Also, Mozilla: look before you leap.
I am the training specialist for the United States Bankruptcy Court in Minnesota, and I had just completed a major project on distance training and its possible uses for court education when I saw the July 2002 issue of COMPUTERUSER. I was particularly pleased with the article by Robert McGarvey, On Site from afar. It was very gratifying to me that his description of distance learning possibilities and limitations so closely matched my research results. In particular, I think the most beneficial type of learning will be the “blended learning” McGarvey describes. There is one point I disagree with. McGarvey states that today the terms e-learning and distance learning are “interchangeable.” I believe this places too much emphasis on one particular type of distance learning. It may be true that individuals working remotely on a degree program or advanced job skills rely primarily on e-learning, but the situation is different for organizations using distance learning for their own employees. In such cases, satellite teletraining, video conferencing, and the use of videotaped sessions remain the easiest and most cost-effective means of delivering training to large numbers of people in widespread locations. It takes a lot of programming hours to produce an effective online course, and that expertise is still beyond the reach of most trainers. However, a satellite transmission or videoconference can be as up-to-date as a classroom session, and once the technology is in place, any experienced trainer can conduct that type of training. The Federal Courts have a secure system of downlinks to nearly every Federal court building in the country. At present, the Courts provide over 40 hours a week of teletraining on topics ranging from benefits for employees to changes in law to emerging technologies.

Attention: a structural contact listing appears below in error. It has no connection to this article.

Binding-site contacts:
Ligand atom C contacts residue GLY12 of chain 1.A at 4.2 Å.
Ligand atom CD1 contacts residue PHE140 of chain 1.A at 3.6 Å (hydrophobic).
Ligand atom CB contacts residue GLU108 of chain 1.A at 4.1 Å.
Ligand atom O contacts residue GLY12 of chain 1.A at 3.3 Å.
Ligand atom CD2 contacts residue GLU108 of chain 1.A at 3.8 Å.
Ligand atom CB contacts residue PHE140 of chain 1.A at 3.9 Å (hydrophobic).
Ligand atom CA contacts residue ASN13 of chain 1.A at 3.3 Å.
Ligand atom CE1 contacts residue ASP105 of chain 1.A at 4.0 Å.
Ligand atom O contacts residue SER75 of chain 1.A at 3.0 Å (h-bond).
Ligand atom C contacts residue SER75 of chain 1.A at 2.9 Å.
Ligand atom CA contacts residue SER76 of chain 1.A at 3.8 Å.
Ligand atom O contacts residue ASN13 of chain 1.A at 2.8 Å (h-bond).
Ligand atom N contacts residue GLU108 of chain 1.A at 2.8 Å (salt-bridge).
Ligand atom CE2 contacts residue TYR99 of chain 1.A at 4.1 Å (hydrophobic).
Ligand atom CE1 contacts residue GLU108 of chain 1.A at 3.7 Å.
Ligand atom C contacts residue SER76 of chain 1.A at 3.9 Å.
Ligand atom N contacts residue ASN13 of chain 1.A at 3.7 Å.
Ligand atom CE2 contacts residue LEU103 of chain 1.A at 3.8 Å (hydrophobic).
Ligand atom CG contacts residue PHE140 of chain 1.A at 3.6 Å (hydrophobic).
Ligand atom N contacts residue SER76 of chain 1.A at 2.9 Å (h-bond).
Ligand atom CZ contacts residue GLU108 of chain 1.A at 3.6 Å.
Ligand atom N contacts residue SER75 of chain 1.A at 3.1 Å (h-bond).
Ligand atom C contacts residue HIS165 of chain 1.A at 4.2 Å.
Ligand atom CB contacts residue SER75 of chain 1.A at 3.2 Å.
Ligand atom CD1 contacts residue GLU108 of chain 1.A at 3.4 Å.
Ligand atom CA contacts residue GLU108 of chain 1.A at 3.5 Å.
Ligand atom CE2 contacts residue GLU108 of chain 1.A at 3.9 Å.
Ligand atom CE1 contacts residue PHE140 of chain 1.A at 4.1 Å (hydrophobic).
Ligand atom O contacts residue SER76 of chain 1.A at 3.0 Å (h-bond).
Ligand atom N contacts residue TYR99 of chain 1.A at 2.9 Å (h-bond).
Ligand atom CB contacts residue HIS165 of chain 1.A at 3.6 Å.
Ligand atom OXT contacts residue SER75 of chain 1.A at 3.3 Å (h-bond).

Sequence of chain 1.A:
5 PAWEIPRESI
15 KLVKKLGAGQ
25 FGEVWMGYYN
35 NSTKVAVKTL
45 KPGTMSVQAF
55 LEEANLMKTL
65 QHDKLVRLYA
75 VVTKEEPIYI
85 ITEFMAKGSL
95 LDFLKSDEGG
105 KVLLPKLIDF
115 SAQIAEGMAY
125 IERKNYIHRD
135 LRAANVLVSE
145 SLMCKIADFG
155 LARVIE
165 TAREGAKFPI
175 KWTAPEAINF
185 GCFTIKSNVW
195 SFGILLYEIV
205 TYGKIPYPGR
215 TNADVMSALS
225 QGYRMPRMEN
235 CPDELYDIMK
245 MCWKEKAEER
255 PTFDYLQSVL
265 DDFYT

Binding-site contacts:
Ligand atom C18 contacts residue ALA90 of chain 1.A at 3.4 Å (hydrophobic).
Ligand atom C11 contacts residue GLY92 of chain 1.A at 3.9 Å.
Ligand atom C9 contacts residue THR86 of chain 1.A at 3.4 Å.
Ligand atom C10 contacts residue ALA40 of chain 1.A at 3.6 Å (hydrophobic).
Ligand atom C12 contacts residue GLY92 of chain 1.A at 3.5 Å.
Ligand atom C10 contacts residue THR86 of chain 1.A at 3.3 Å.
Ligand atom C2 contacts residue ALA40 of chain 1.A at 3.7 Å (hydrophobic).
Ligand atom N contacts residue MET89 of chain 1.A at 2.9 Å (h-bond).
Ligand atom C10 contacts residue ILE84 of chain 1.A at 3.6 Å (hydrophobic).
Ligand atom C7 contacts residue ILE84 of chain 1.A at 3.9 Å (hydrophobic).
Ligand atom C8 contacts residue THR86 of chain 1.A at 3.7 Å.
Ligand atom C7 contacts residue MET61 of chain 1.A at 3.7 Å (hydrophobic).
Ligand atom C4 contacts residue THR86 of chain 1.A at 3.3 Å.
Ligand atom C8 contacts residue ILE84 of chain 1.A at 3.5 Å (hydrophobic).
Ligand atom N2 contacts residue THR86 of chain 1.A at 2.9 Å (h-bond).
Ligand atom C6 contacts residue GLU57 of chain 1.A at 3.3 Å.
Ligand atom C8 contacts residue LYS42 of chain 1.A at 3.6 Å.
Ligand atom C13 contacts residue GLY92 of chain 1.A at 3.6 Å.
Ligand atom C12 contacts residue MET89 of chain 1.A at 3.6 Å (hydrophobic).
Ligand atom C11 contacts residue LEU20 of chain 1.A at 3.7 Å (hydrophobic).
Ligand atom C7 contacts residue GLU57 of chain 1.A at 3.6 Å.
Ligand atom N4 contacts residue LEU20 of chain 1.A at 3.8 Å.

Woody Parks, Training Specialist, U.S. Bankruptcy Court, District of Minnesota
To quote from the article, All for 1.0 (July), “A version 1.0 doesn’t mean much in the commercial software world … In the open-source software world, though, 1.0 is a big thing.” I’m adding a caveat to this: If the open-source software is maintained primarily through a commercial organization (an increasingly common practice), the version 1.0 label may not be all that it’s cracked up to be. Rather, political and/or economic pressures within the organization may cause the version 1.0 label to be applied prematurely. Indeed, one can foresee the time when a version 1.0 label on an open-source project may mean little more than a version 1.0 label on similar closed-source software.
Case in point: the Mozilla 1.0 browser. (The author mistakenly related Mozilla 1.0 to the Netscape version 6 series-Mozilla 1.0 is Netscape 5.0 in the open-source version, and it’s apparently slated for Netscape/AOL version 7.0 in the commercial version. Version 6.x was developed from transitional code–which explains its bugginess.) Mozilla 1.0 is a reasonably stable browser, especially compared to the house of cards common in Netscape 4.x or 6.x, or the inexplicable bugs repeatedly left unfixed in successive Explorer releases. It also has a number of handy features for Web page authors, such as a document object inspector.
It appears that Mozilla 1.0 went out the gate minus a few elements that may not be missed by many casual Web surfers, but which can be really annoying to Web developers like myself. Since it included other features geared specifically toward Web developers, these omissions are all the more conspicuous. Perhaps these missing elements will go in sometime before version 2, but it drives home the point that a version 1.0 label cannot be taken for granted, just because a software project is an open-source project. Rather, each release must be judged on its own merits.
David Sanders, Tacoma